Thursday, October 13, 2011

What is Theo thinking? Or, does Red Sox karma get quashed by Cubbie-ness just as badly as Yankees mystique?

I’m not a Chicago Cubs fan, but I still remember the managerial hires by that ballclub that saw Gene Michael and Lou Piniella come on board.

Particularly in the case of Piniella, but also with Michael as well, there was the sense that the Cubs were reaching out to a real-live New York Yankee. Bringing in one of the Bronx Bombers (both men had been ballplayers, managers and executives for the team) to the North Side was assured to bring a winner to Chicago.

AS THOUGH A Yankee could overcome that very un-cute matter of losing so often that Chicago Cubbie-ness isn’t anywhere near as sweet as it sounds.

The lesson I learned is that Cubs losing is powerful enough to overcome Yankee winning (take the 1981 World Series, where Bobby Murcer returned to the Yankees to see them lose – because his interim with other teams included a two-year stint with the Cubs).

If there is something to be learned from this, it is that there are no saviors. No one is going to suddenly come in and make a respectable baseball franchise out of the Chicago Cubs.

Anybody who seriously believes that is just as absurd as those people on the South Side who seriously think that dumping Ozzie Guillen as manager was the lone move needed to make the White Sox winners again.

WHY AM I rambling through all of this?

It’s just that mental aggravation is what I felt when I first saw a Chicago Tribune report (which admittedly ripped off the information from Boston’s WEEI radio) that Red Sox general manager Theo Epstein is going to leave the team so he can take a job at the head of the Cubs.

Those gossip column tidbits about fans seeing someone who looked like Epstein this weekend hanging around the Lincoln Park neighborhood? Maybe they weren’t totally intoxicated!

According to the reports, Epstein would get more than $15 million to run the Cubs for the next five seasons. If he wins, he will become a Cubs demigod who will have employment for life.

IF HE DOESN’T, he’ll be dumped on as badly as the Cubs’ last demigod, Sammy Sosa – who in so many ways is what that franchise is all about (although that’s a subject for another day’s commentary).

Now none of this is official. Even the Tribune is reporting that actual compensation still needs to be finalized, and may not be done so until the end of the week.

So Wednesday afternoon’s radio rumor from The Hub could easily become Wrigleyville’s pathetic joke by Thursday morning. We’ll have to wait and see how it turns out.

It’s just that I don’t see this ballclub being turned around in a winter’s notice. It will take a long, drawn-out building process (and things could still go wrong). Just like there’s no crying in baseball, there also are no guarantees.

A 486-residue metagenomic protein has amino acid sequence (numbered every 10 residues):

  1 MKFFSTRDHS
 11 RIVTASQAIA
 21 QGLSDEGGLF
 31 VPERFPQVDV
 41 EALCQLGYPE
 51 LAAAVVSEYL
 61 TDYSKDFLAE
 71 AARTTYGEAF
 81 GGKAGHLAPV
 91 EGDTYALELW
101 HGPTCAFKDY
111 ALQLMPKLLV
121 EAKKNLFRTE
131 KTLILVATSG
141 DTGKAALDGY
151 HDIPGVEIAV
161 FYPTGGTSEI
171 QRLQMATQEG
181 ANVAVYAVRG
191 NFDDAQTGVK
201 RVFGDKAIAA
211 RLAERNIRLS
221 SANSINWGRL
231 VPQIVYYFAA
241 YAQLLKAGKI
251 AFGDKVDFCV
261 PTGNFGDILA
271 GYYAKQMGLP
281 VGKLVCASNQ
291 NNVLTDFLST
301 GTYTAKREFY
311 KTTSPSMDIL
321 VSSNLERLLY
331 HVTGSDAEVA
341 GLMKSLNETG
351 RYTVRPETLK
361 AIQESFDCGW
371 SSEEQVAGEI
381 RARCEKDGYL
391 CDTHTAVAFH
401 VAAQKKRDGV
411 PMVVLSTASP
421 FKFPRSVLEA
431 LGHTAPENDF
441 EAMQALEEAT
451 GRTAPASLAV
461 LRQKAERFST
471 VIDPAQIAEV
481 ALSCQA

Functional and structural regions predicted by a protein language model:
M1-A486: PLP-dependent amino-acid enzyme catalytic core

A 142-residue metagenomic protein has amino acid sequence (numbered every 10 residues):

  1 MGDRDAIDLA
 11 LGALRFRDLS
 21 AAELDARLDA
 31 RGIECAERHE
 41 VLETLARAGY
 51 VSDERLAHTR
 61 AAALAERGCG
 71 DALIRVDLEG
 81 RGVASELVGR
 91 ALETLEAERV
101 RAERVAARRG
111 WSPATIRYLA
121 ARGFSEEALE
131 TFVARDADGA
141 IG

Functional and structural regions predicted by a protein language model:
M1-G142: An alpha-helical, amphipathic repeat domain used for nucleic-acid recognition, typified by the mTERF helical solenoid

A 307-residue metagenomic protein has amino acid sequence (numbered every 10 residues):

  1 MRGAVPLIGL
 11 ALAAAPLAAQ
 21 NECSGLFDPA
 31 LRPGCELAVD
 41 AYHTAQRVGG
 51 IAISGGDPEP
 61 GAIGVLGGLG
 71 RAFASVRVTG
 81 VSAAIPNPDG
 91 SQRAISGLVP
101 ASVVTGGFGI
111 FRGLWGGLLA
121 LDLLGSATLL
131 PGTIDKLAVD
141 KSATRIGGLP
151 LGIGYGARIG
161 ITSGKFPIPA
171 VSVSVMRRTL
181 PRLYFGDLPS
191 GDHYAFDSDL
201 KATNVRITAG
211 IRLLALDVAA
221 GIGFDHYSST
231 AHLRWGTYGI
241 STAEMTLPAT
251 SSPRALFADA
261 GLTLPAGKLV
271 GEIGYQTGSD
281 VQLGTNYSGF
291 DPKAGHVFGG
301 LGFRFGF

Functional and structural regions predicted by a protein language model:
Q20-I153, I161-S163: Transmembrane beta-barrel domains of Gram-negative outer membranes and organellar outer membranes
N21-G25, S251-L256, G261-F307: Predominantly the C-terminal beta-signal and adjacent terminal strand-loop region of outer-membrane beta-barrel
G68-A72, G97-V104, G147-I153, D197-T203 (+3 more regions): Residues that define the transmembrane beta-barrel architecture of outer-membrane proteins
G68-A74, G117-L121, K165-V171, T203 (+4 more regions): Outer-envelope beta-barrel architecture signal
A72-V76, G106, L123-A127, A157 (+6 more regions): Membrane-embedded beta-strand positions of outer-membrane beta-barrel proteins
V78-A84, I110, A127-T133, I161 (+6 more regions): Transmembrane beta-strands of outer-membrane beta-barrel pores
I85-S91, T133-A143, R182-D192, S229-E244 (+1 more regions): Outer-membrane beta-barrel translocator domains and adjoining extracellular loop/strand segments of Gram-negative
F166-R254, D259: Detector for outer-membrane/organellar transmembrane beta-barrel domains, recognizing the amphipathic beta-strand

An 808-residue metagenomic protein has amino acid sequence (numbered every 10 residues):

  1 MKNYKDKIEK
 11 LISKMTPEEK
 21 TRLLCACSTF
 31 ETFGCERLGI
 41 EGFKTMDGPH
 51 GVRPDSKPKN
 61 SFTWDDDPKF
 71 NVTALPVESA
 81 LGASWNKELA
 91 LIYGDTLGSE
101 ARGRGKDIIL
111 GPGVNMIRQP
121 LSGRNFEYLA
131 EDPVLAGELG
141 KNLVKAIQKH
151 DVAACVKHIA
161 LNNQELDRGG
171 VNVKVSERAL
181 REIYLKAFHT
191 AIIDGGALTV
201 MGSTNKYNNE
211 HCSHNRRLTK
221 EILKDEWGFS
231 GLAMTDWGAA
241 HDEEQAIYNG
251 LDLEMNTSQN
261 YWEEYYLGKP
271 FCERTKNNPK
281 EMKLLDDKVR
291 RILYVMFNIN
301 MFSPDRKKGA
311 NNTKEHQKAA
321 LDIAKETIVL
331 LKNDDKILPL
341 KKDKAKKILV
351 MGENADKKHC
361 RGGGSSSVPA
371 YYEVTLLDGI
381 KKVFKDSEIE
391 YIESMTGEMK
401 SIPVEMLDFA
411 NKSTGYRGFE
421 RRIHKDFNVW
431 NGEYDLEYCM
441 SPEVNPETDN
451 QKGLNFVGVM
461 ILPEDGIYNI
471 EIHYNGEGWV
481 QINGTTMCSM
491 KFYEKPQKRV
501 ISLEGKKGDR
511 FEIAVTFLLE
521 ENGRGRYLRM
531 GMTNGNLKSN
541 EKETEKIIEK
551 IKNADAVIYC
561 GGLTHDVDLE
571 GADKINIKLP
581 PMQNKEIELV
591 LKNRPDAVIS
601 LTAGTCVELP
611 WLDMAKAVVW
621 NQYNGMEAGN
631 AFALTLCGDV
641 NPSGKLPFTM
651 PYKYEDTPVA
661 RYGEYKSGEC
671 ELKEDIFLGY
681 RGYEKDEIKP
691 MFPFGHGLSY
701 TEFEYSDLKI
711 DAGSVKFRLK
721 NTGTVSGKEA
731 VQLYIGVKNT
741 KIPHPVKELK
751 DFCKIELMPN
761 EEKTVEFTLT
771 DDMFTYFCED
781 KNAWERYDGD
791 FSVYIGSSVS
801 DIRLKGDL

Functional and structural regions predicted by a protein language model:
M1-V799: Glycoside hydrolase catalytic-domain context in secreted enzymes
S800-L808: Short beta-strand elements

WHICH IS WHY I really don’t get why Epstein would want to come to the Cubs. I do understand why he’d want to leave Boston – a place with whiny fans who are (deservedly so) emotionally traumatized by the way their team played so badly in September that they wound up out of the playoffs altogether.

Leaving those people in the lurch is what they deserve.

But falling for the ivy at Wrigley Field? I can’t help but wonder how long until he kicks himself and starts having the same thoughts that outfielder Lou Novikoff once had – that the ivy was poisonous.

The speculation always is that whoever happens to be in charge of the Cubs when they do eventually win something (no National League championship since 1945, no World Series title since 1908) is going to be regarded as a baseball genius. It will permanently set their legacy.

AS THOUGH EPSTEIN really needs that. The 2004 World Series title for the Red Sox, followed up by another one in 2007, already did that for him.

All he’s doing if he comes to Chicago is risking getting entangled in the muck otherwise known as Chicago Cubbie-ness. Come to Chicago and get caught up in the losing ways of the Cubs, and we’ll quickly see that perhaps Epstein wasn’t all that bright – and maybe those two Red Sox championships in the past decade were some sort of fluke (the Yankees were really a better ballclub in ’04).

Which makes me want to scream at Theo that he should have a long, hard talk with Piniella – who despite his playing days on championship Yankees teams and his managerial stints with a champion Cincinnati Reds team and several near-misses with Seattle Mariners ballclubs, is going to forevermore carry around the stink of the Cubs.

A blotch on an otherwise intriguing career in baseball. One that maybe Piniella could talk Epstein out of enduring for himself.


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